The role of constructed meaning in adaptation to the onset of life-threatening illness.

Indiana University School of Nursing, Cancer Center, Indianapolis, IN 46202, USA.
Social Science [?] Medicine (Impact Factor: 2.56). 12/2005; 61(10):2132-43. DOI: 10.1016/j.socscimed.2005.04.026
Source: PubMed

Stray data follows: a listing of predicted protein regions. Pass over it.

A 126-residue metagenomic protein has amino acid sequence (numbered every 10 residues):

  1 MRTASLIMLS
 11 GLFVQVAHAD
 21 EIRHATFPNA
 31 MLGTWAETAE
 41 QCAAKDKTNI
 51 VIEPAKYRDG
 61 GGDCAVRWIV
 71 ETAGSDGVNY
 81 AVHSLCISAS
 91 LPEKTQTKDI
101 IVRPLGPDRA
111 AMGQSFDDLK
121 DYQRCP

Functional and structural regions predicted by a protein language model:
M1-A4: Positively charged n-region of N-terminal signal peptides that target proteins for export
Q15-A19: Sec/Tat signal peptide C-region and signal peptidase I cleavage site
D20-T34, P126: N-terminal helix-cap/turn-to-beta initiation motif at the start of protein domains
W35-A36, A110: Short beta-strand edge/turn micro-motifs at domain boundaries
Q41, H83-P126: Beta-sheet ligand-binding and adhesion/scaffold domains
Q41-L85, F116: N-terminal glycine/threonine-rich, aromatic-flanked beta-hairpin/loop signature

ABSTRACT Do the meanings inherent within a traumatic life event increase our understanding of differential mental health outcomes? In light of this question two central issues are addressed in this article: (1) what variables influence the meaning that is constructed in response to a crisis, and (2) how does this meaning affect the self and ultimately the adaptation/mental health outcome as indicated by the level of emotional distress? A theoretical model is evaluated via a comparative analysis that incorporates the data of 76 persons with cancer and 130 persons with HIV/AIDS. Three primary findings support this model and the significance of the role of meaning in response to a crisis: (1) the meaning constructed in response to a crisis can be operationalized and its role evaluated as a dimension of the adaptation process, (2) evidence indicates constructed meaning affects self-perception, which subsequently affects adaptation, and (3) the pattern of effects does not differ by illness type since analyses indicate meaning is central to individuals' responses regardless of differences in characteristics of the event.

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